This Rolling Stone cover also uses value contrast, but I’d like to look at the way the image is used to create 10 organized, readable cover lines. Covers like this one don’t happen by accident. The background and wardrobe were carefully chosen, dozens or hundreds of shots were taken and this one was finally selected because of its attractiveness, certainly—but also its suitability as a cover image. We’ve talked quite a bit about grids this semester, but here the grid is created by the photo. The empty spaces around Nicole Kidman’s body are filled with type. There is a direct correlation between space size and importance of story. The Kidman story is not at the top of the left column–as you might expect on an interior page, nor is it set off with a different color. Nevertheless, the reader knows it’s the most important because it is biggest. You might also guess that Missy Elliott, Tom Petty and Nine Inch Nails are next most important and the others follow. It is possible to use scale—and just scale to define a page’s hierarchic structure—and this can work on interior pages too. Readers assume the biggest thing is the most important thing.

This technique of using the body of a cover model as essentially a hanger for cover lines is common (see Cosmo, Maxim, etc.) but it’s rarely done as well as it is here. Because, as a student, your cover images will not emerge from a custom shoot done just for you, it’s unlikely that you’ll be able to stuff this many coverlines on your cover—and there is no reason you should feel obliged to create the overflowing covers some newsstand magazines have. Think about how type and images are interacting on your cover, what’s right for your magazine, and work towards a balance in which neither is diminishing the other.


This Esquire cover is using the same basic strategy as the Rolling Stone cover (high value-contrast type against a carefully created sparse background)—but the subject is more striking. Readers of this magazine would have been aware that Tyson, shown here to be a loving father, had recently been arrested for violence. While the designer could have put type in the upper right hand corner too, the image would have been diminished—it would have lost its intimate and open feel. Imagery can have tremendous power to communicate—but many would-have-been great cover photos and illustrations are mucked up with too much type. Choose your cover images carefully, then treat them with respect.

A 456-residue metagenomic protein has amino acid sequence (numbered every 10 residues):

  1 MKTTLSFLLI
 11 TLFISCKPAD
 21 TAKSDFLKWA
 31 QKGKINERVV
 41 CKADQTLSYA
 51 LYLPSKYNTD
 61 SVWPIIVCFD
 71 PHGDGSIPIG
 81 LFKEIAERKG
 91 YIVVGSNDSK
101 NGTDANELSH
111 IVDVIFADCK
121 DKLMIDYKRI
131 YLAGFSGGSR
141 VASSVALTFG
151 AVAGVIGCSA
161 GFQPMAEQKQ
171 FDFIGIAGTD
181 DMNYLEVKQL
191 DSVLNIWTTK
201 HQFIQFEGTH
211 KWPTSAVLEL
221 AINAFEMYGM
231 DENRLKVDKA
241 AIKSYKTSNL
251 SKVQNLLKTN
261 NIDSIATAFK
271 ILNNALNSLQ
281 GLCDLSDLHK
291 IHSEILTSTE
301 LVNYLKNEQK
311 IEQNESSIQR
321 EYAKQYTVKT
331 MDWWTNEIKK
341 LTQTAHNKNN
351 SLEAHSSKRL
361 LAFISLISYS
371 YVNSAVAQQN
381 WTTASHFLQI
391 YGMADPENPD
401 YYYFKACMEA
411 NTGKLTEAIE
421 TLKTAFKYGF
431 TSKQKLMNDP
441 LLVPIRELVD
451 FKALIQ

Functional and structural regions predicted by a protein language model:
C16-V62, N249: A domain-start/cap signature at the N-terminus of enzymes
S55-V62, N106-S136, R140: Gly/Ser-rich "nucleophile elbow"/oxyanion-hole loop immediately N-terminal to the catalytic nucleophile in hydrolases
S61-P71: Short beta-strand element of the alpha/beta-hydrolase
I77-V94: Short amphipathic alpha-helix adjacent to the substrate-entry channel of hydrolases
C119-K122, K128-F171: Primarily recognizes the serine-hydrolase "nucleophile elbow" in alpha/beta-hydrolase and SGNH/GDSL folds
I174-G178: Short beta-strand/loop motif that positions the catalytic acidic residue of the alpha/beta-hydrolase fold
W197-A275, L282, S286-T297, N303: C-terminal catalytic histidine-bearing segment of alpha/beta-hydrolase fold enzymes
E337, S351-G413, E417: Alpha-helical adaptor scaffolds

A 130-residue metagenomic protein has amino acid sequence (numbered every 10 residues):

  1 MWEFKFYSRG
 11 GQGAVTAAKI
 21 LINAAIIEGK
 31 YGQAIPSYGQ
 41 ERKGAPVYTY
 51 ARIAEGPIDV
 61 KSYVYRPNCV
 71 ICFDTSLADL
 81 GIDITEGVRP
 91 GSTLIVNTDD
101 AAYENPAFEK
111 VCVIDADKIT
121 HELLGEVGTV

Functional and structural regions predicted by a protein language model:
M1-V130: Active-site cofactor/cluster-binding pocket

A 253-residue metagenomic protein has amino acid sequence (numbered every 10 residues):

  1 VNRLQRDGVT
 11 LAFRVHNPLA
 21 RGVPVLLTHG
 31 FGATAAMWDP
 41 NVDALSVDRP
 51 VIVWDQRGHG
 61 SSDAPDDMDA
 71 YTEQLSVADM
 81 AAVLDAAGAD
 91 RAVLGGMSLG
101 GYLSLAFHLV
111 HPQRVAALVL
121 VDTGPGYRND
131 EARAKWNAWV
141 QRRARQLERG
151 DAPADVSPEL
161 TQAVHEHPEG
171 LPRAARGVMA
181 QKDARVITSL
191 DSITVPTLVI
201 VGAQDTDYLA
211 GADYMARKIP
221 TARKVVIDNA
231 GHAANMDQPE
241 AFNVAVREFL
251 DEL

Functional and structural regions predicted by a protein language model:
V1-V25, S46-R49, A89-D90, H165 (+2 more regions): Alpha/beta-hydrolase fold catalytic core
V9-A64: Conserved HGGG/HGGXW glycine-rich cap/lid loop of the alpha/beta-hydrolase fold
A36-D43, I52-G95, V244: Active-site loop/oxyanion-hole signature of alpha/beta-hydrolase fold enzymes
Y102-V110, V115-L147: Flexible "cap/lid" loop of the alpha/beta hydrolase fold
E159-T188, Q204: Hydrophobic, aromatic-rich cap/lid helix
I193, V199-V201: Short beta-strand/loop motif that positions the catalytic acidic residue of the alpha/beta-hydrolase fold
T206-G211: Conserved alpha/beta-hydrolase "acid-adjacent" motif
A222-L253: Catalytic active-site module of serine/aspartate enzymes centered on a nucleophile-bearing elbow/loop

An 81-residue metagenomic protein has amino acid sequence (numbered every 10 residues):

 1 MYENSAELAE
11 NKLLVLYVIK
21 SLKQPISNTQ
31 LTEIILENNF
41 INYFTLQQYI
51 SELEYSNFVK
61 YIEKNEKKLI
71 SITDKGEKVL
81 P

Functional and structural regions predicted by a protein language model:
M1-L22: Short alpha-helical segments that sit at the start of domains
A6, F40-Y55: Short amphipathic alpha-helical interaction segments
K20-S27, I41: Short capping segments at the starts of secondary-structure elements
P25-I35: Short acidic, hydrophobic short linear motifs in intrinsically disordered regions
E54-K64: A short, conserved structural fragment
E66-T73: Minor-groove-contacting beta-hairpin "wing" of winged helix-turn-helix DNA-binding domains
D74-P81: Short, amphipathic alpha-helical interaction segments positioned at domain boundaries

As you look at covers, you will note that type generally kept off faces and used minimally on bodies.


With both logo and cover design, you must always keep the personality of your magazine in mind and work towards bringing that personality out on the cover. Martha Stewart is about elegant living, That’s apparent on the cover—from the pallet of creamy colors and spare understated typography. If it had too much type, too many competitions for attention, or too much detail the fundamental message would be undermined….


…and that’s what’s going on here. In some senses, this AD cover is at war with itself. Also about luxury, the elegant serif typefaces (chosen before the magazine had so many coverlines) seem right for the book’s personality, but compete with photographic details. The text is an intrusion. Most magazines use sans serif fonts for their covers because the stand out on a cluttered background, but I don’t know that they would help here, both because the picture seems intimate and because there is so much detail in the background.

I ike the simplicity and attitude of this cover, which I link to.The Interiors cover seems to be working as a whole package, the colors, image and type go together.

Another approach:


Some students may consider graphic and or humorous approaches to covers. This Fast Company cover is simple, but bold and effective; and using the UPC (which your cover need not have) as a mustache is a nice touch. Of course, this would have to be appropriate for your title but humor can work for a surprising number of publications, and is technically much easier to obtain than a professional-quality illustration or photograph.

As you look at the successful covers as a group, what they share is simplicity. Simple clear type combines with simple easy to understand imagery. It is possible to tell a rich, complex story with a picture, but the cover is not the place to do it. Covers have only a few seconds to reveal their secrets and grab attention. The cover is not the place to ask the reader to unravel an obscure image, or struggle with hard-to-read type.